Live Safe! Work Smart!
The Ministry of Labour is working towards making the Live Safe! Work Smart! website accessible to all by January 1, 2016. The Accessibility for Ontarians with Disabilities Act (AODA) became law in 2005 with the aim to create a fully accessible province by 2025. The government of Ontario has developed mandatory accessibility standards that identifies, removes and prevents barriers for people with disabilities.
As part of our commitment to make the Live Safe! Work Smart! website AODA compliant, the website and available resources such as the newsletter, will be updated to an accessible format.
Resources for young workers, employers and parents can be found on the Ministry of Labour's Young Workers page, as the WorkSmartOntario website for new and young workers will be shutting down in December 2015. This move will ensure that the latest young worker resources are up to date, easy to find and integrated with the other valuable information on the ministry's website.
The Workplace Hazardous Materials Information System (WHMIS) is changing. Since 1988, WHMIS has been Canada’s hazard communication system for workplace chemicals. It is a national system implemented through interlocking federal, provincial and territorial legislation and regulations.
WHMIS is changing to adopt new international standards for classifying hazardous chemicals and providing information on labels and safety data sheets. These new international standards are part of the Globally Harmonized System for the Classification and Labelling of Chemicals (GHS) and are being phased in across Canada between February 2015 and December 2018. In Ontario, proposed amendments to the Occupational Health and Safety Act (OHSA) to implement WHMIS 2015 were introduced on April 2, 2015 in Bill 85. When these amendments are passed, the WHMIS Regulation would be amended.
WHMIS 2015 includes new harmonized criteria for hazard classification and requirements for labels and safety data sheets (SDS).
Under WHMIS 2015, “controlled products” are called “hazardous products” and there are:
The key responsibilities of suppliers, employers and workers are the same under WHMIS 2015.
During the transition, employers must ensure that workers are trained on:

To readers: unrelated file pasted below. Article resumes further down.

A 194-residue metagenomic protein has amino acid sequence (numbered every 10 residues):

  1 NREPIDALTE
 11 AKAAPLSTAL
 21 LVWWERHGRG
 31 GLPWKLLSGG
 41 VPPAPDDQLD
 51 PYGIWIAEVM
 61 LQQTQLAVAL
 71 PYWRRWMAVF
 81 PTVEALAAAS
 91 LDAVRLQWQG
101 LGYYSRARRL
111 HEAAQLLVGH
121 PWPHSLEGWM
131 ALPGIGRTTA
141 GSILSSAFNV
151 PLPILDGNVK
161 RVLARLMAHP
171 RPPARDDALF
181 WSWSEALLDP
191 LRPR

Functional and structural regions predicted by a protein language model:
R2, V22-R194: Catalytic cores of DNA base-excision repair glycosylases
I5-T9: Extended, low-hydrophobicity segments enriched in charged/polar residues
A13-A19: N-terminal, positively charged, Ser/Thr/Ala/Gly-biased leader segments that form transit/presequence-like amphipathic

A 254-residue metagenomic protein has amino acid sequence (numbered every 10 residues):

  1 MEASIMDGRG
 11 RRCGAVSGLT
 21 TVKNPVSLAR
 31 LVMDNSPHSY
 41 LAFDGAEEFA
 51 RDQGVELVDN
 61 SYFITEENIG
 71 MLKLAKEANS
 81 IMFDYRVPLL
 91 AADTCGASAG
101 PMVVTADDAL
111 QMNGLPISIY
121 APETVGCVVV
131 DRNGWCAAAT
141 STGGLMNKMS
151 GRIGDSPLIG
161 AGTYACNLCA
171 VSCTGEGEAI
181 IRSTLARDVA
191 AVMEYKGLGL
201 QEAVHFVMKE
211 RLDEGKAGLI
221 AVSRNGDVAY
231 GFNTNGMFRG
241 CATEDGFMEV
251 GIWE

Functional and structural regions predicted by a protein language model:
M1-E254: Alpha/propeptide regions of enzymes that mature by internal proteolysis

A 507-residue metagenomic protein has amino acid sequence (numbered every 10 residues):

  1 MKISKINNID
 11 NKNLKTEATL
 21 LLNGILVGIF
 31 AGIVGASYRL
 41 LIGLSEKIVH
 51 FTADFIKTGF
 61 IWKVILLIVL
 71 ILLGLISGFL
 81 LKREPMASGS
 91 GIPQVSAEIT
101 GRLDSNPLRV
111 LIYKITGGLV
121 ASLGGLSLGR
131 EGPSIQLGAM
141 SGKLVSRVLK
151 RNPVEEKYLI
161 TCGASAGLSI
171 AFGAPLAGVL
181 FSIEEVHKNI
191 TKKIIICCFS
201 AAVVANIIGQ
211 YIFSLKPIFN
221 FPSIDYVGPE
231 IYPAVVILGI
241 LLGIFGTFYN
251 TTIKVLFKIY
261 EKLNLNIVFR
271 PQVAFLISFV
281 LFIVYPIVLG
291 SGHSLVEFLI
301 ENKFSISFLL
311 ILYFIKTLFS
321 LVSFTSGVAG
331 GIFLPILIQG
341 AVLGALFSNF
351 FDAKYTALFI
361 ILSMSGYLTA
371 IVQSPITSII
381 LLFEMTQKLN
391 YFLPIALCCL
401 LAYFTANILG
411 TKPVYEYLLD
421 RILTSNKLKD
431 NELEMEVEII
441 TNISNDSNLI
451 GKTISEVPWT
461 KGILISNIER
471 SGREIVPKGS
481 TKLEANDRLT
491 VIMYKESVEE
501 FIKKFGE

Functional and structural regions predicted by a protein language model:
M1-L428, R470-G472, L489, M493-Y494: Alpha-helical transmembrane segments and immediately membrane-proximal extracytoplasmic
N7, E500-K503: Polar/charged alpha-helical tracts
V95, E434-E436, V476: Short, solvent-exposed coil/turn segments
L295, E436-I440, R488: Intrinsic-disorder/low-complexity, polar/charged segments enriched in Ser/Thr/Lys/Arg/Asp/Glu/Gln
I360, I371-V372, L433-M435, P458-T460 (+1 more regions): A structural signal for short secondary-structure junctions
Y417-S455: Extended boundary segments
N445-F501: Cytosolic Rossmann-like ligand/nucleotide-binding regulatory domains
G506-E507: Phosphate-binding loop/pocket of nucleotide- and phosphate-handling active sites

For more information about the new federal WHMIS requirements, please visit the Health Canada website. For information on the transition to WHMIS 2015 in Ontario, please see the FAQs on the Ministry of Labour’s website. General information for suppliers, employers and workers is available at Canada's National WHMIS Portal. You can also visit the Canadian Centre for Occupational Health and Safety (CCOHS) website for free online training on WHMIS 2015 for Workers. This is for a limited time only.
Know any students that are passionate about health and safety? Encourage your students to Speak Up! And Speak Out! in this year’s It’s Your Job video contest. This year’s theme allows students to create a 2 minute video that demonstrates:
Not only will they educate themselves about their rights and responsibilities as a “worker”, but also educate other students from across the province and country.
What better way to showcase their talents and knowledge of workplace safety than to participate in a student video contest for a chance to win cash prizes and national recognition!
The WSIB is partnering with the MOL once again and will be matching the prize money, increasing it to:
Also NEW this year, the first place national contest winner will get the chance to attend the North American Occupational Safety and Health (NAOSH) Week Launch ceremony on May 2, 2016, in Ottawa, where their video will be announced and shown.
It’s not too late! Contest ends on March 11, 2016. Visit the student video contest webpage to learn more.
The holidays are fast approaching and students across Ontario are looking for part-time, seasonal work. For many, this may be their first job so it is important for them to know they have rights protecting them against workplace health and safety hazards and employment standards violations.
The Occupational Health and Safety Act (OHSA) sets out the rights and duties of all parties in the workplace. It establishes procedures for dealing with workplace hazards and it provides for enforcement of the law where compliance has not been achieved voluntarily.
The Employment Standards Act, 2000 (ESA) sets minimum standards for things like pay, work hours and time off. Most workplaces in Ontario must follow this law and employee rights are the same whether you work full-time or part-time.
Please refer your students to our resources available on the Ministry of Labour’s Young Workers webpage so they can learn more about their rights before starting work this holiday season.
Ministry of Labour resource website for teachers
Ministry of Labour’s Young Workers webpage
Read previous editions of the newsletter
Email your ideas for articles to: Marie.Faminial@ontario.ca